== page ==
May 14, 2015
Researchers:Kevin Pomerleau/ Daniel Chiaccio
Room Temperature: 65 degrees F
Materials: Macdermid Plus 8000 Universal Resistant Emulsion, 17x 15″ screen, Speedball Screen printing ink with extender, Exposure unit, Opaque Black Trash Bag, 5 lb. steel plate
Abstract: to see if a high quality image could be obtained on a screen that exceeded the size of our exposure unit, and was able to be used on our new Filbar Press
Procedure: Using a 14″ scoop coater, we coated a 47×34″ white 195 mesh count screen. After letting the emulsion dry for 45 minutes under ventilation, we exposed a pre-made transparency using both halftone and text (the same transparency from test no. 6/refer to “How to halftone an image in photoshop”) by placing the transparency, emulsion side up, onto the exposure unit with the emulsion filled screen face down over it (emulsion to emulsion) while letting the screen overhang the unit on all sides. We then covered the entire unit with an opaque black trash bag and a large steel 5 lb. plate and set the exposure time for 7 1/2 minutes. Once the exposure was finished, we removed the weight and trash bag, and walked the screen to the washout booth (in a non light safe room) and washed the screen out. Due to the size of the screen, and the unexposed areas which overhung the exposure unit, we used a non photo sensitive screen filler to fill in unexposed areas of the screen. Once the screen filler dried, we printed the screen.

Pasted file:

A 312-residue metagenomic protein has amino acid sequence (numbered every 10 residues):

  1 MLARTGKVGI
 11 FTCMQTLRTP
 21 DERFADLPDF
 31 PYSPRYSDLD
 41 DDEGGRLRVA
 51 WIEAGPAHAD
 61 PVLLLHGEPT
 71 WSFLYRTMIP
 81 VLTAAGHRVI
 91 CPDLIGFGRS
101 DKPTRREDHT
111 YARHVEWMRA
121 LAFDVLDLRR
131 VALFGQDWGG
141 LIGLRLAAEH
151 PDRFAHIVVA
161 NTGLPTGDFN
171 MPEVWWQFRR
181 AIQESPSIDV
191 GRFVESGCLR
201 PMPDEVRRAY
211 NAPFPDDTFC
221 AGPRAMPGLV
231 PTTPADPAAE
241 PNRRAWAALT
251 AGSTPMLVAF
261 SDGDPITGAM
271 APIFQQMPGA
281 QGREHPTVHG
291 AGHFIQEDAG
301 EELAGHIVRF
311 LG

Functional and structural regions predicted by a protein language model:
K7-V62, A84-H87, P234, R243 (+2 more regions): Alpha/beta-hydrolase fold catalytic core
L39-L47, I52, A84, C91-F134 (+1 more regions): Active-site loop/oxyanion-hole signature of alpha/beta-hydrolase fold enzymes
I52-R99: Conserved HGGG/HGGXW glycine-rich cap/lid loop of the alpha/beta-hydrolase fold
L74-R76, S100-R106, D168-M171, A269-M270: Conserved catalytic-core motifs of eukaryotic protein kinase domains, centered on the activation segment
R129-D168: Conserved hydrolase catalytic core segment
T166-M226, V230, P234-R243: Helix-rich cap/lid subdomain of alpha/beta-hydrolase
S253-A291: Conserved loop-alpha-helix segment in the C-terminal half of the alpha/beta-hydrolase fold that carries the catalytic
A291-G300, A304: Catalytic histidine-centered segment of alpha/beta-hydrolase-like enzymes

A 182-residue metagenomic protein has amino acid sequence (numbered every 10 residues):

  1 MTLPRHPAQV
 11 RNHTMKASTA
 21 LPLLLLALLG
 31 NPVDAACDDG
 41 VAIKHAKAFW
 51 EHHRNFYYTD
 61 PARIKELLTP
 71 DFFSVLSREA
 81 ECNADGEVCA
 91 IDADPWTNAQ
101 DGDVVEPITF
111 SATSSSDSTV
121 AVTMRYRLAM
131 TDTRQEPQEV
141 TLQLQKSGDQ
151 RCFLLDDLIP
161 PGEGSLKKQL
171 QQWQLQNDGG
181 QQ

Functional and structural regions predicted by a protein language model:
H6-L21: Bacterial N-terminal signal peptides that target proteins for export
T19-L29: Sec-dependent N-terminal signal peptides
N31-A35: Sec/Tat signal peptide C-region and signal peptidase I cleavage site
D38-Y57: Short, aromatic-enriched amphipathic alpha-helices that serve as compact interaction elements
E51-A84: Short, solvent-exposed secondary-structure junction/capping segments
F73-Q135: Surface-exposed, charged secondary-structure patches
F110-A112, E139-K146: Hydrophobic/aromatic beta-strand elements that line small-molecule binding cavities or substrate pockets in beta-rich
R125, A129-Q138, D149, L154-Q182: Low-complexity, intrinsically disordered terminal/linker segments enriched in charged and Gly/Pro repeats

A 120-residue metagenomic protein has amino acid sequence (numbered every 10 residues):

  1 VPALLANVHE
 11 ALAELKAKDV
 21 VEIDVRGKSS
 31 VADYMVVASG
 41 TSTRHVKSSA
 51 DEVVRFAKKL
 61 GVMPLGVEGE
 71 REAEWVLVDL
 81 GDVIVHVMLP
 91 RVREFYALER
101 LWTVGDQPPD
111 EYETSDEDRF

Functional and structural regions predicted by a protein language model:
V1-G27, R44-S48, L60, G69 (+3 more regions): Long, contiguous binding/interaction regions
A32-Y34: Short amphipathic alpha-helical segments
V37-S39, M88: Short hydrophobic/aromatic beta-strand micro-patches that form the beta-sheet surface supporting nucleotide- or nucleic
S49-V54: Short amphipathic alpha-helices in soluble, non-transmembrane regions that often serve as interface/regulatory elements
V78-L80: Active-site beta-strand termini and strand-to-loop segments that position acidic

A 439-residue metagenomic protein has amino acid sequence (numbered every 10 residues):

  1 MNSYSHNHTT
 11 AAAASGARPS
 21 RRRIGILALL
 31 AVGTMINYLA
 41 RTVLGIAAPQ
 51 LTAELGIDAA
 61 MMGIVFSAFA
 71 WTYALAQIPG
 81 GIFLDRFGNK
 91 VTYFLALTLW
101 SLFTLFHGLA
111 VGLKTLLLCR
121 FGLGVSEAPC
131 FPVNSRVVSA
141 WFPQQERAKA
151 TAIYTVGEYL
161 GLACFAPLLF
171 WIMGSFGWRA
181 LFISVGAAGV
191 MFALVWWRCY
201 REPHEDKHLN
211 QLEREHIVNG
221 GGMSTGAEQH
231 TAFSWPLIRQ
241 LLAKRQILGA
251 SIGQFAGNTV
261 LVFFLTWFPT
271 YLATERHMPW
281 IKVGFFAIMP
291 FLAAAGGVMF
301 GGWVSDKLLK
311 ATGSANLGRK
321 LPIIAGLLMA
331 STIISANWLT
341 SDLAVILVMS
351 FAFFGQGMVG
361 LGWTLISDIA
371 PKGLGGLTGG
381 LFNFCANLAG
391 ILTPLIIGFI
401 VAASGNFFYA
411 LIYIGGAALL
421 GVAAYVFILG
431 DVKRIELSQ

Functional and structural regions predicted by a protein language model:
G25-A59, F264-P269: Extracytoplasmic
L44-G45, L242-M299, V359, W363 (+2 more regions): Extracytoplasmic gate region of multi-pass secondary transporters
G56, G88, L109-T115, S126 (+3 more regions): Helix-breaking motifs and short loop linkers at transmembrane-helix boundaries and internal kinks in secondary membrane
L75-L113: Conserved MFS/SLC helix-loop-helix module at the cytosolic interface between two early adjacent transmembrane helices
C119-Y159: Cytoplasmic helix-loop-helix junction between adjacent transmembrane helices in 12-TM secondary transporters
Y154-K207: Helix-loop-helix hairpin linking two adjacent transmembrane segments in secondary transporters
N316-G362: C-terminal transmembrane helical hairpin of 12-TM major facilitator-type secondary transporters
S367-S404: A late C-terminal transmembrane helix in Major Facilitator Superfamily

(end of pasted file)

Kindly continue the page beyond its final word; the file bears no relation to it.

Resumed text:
Conclusion: We found that with an increased amount of weight to the screen during the time of exposure the screen was able to expose properly, and gave us the same amount of detail as we did from test no. 6. The emulsion withstood a print session on the Filbar, and showed no signs of breaking down after a large quantity of prints. The only major difference was the handling of the screen after exposure and filling in areas of the screen with non photo sensitive screen filler that were not able to be exposed due to the overhanging from the exposure unit.